In ancient Rome, the father of the family (pater familias) was a person with exceptional social rights. Among other things, he had the right to decide even about the lives of other family members.
It is natural that in practice it was not decided to die a son or daughter for a trivial reason. What’s more, the father could always count on his private council of advisers, with whom he consulted all decisions. Her immediate family members and friends belonged to her.
There were cases, however, when Roman law clearly stated what a father should do, when his son betrayed “reason of state” or escaped from military service. An example of such a situation is the story of Aulus Fulvius from 63 BCE who convicted his son for joining the plot of Catiline. He learned of his father’s decision when he was on his way home Catiline. They mention this story: Cassius Dio, Salustius and Valerius Maximus. The young man was beheaded for his misconduct in accordance with Roman law.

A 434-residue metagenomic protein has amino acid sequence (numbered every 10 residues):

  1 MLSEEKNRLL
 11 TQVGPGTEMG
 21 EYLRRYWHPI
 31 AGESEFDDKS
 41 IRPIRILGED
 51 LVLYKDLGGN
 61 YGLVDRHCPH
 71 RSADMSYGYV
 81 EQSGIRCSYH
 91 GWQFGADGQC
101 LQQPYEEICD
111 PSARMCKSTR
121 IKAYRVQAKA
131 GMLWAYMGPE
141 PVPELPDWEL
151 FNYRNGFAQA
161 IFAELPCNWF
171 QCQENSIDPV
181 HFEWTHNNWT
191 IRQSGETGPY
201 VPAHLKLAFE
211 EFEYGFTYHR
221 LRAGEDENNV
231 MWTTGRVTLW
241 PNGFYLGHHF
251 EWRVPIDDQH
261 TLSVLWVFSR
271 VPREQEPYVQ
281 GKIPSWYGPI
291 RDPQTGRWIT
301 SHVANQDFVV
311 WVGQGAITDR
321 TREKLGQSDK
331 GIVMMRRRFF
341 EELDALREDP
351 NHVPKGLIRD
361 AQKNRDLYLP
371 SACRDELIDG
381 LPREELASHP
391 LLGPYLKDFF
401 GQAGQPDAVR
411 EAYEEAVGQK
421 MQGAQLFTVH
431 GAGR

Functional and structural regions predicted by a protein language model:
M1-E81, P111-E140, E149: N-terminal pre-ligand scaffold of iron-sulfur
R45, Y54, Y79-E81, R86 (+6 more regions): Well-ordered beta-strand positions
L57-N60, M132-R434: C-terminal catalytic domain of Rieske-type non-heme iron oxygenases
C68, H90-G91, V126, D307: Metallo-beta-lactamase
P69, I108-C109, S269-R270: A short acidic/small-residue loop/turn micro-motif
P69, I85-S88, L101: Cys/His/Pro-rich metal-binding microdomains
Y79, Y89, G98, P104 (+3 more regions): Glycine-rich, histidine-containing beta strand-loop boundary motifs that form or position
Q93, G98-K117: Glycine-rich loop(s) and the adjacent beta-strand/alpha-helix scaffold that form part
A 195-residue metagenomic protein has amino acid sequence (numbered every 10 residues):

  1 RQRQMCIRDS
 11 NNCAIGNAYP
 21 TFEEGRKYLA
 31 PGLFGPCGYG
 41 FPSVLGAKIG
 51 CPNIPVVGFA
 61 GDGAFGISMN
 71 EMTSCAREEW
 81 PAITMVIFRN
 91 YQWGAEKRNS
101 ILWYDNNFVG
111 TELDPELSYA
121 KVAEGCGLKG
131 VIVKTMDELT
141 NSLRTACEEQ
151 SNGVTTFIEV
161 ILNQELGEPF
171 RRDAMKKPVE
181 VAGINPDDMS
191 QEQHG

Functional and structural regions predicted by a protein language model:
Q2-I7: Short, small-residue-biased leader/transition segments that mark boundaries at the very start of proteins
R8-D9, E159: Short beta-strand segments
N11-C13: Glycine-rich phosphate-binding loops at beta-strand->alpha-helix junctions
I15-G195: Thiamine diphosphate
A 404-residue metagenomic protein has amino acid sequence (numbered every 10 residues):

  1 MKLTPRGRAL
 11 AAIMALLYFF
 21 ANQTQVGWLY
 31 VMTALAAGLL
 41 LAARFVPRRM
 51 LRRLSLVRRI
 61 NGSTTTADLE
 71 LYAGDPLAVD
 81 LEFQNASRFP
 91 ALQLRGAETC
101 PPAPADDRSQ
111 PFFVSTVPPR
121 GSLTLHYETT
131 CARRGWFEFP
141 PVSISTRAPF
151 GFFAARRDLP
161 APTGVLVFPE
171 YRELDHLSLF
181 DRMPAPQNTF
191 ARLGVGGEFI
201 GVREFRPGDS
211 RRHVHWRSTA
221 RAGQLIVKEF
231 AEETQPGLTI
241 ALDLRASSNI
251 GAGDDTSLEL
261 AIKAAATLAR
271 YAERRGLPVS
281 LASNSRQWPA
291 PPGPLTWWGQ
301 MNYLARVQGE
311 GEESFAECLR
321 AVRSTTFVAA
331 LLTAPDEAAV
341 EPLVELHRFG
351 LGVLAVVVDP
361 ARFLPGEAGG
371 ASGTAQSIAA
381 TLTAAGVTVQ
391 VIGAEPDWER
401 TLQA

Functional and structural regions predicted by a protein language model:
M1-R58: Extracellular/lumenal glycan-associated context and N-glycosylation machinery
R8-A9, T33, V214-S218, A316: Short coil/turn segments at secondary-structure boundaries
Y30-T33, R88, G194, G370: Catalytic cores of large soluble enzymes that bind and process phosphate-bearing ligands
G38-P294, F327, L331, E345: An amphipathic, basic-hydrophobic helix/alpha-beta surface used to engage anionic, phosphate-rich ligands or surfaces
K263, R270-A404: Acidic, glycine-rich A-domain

Thomas R. Martin, Starożytny Rzym. Od Romulusa do Justyniana, Poznań 2014
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